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Trump’s Great Wall

Feb 01,2017
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In 1958, Catal Hoyuk, the first human settlement remains, was discovered in Konya, southern Turkey. It is presumed that about 6,000 farmers had lived there circa 6500 BC. The settlement features a unique building structure. Four sides are walled, and the only opening is in the ceiling, which doubles as ventilation and entrance. The layout offers solid defense and draws clear distinction between the occupants and others.

As civilizations developed, the role of the walls expanded to villages and cities. Athenians built fortresses to protect harbors, and the Roman Empire built Hadrian’s Wall to block invasions of “barbarians” from Scotland. But nothing beats the Great Wall of China. Chinese dynasties were afraid of the invasion of Northern nomads and built a fortification stretching over 20,000 kilometers (12,427 miles).

In 3rd century BC, Qin Shi Huang started the construction by connecting existing walls of the states of Zhao and Yan. Reinforcement and expansion continued in the Northern Qi in the 6th century and in the Ming Dynasty in the 17th century.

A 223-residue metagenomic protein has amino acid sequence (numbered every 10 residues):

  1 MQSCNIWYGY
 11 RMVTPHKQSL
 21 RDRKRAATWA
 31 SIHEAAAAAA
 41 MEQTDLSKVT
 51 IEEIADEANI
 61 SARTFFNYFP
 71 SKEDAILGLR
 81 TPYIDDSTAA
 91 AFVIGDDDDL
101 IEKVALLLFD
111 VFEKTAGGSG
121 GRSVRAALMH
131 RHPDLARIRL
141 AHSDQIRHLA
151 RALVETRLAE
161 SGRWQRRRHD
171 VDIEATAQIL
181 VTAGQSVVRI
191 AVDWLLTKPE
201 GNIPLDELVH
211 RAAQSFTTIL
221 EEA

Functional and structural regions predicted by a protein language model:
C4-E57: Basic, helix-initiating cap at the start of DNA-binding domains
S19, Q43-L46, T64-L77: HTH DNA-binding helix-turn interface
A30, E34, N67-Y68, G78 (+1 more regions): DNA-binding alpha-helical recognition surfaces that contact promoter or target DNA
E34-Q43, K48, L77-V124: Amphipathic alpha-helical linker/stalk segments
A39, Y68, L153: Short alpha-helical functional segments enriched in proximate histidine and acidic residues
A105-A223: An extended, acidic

The longest wall in modern history is the Iron Curtain during the Cold War. From the 1950s, the Soviet Union initiated the construction of the fence along the 7,650 kilometer border with Western Europe. When more than 15 million people left for the West only in five years after the end of World War II, the fence was built to prevent defection. Just like the demarcation line in the Korean Peninsula, the double fences with barbed wire were installed. In urban areas like Berlin, a concrete wall was built.

U.S. President Donald Trump is eager to add a new chapter in the history of walls. On Jan. 25, he signed an executive order to build a wall along the U.S.-Mexico border. He wants to have Mexico pay for the construction of the over 3,000-kilometer-long wall. This is Trump’s Great Wall.

At the same time, invisible walls are also being built. He is threatening companies with border tax to pressure them to relocate factories to the United States.

No one knows how far Trump will go. But there is a lesson to be learned from the history of walls.

A wall is a symbol of fear. It is built to protect one’s possessions. But that does not guarantee safety. The Soviet Union fell apart, and the Great Wall of China was helpless to attacks of Yuan and Qing. Hadrian’s Wall was abandoned.

The fortification did not crumble, but the empire was hit by internal division and economic decline. Genghis Khan said that no fortress is stronger than the soldiers defending it. I wonder what the soldiers standing on Trump’s Great Wall would feel.

JoongAng Ilbo, Jan. 31, Page 27


*The author is an editorial writer of the JoongAng Ilbo.

RAH HYUN-CHEOL